Association Of Anxiety And Executive Function With Attendance And Fitness Improvement In Cardiac Rehabilitation

William A. Middleton, University of Vermont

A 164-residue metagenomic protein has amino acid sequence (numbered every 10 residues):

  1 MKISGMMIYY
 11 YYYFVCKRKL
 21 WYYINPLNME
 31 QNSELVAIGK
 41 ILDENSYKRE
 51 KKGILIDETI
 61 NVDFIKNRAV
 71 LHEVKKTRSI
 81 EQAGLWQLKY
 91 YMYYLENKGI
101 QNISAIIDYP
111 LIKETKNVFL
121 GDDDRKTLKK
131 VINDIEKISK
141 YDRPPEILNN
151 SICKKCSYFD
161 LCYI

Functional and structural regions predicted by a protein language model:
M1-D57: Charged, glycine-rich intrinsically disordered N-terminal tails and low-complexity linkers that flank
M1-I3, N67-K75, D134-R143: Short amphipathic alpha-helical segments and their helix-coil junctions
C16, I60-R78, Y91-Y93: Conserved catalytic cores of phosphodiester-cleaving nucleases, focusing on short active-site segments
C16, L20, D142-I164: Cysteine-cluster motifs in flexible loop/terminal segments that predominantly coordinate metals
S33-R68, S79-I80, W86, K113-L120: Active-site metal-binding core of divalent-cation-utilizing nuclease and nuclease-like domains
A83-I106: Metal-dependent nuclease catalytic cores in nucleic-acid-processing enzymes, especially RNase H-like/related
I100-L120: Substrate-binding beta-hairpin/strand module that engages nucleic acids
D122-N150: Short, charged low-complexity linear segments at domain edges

Psychological factors such as anxiety and executive function (EF) may impact patient health outcomes from cardiac rehabilitation (CR). High anxiety and low executive function could reduce attendance or impede fitness improvements yielded from CR. Other research on exercise performance suggests, in certain circumstances, moderate levels of anxiety can be beneficial towards fitness gains. The current study evaluated the associations of anxiety and EF with attendance and fitness improvement in CR through retrospective analyses of two datasets from studies conducted at the University of Vermont Medical Center CR program. One sample contained a representative sample of CR patients, and the other, lower-SES patients. No relationships between anxiety or EF and attendance or fitness improvement were detected in the representative sample of patients. However, higher anxiety and lower executive function were associated with diminished fitness improvement among lower-SES patients. Moderate anxiety levels were not found to be beneficial for fitness improvement. Maximizing patient attendance and fitness improvement in CR is integral to long-term survival rates. Lower-SES patients are already at higher risk for earlier dropout, nonattendance, and more severe psychological impairments. Even when lower-SES patients do attend, it appears that the benefits they gain may be impeded by elevated levels of anxiety or executive dysfunction. Lower-SES patients should be the focus of efforts to treat anxiety and support executive function deficits within CR.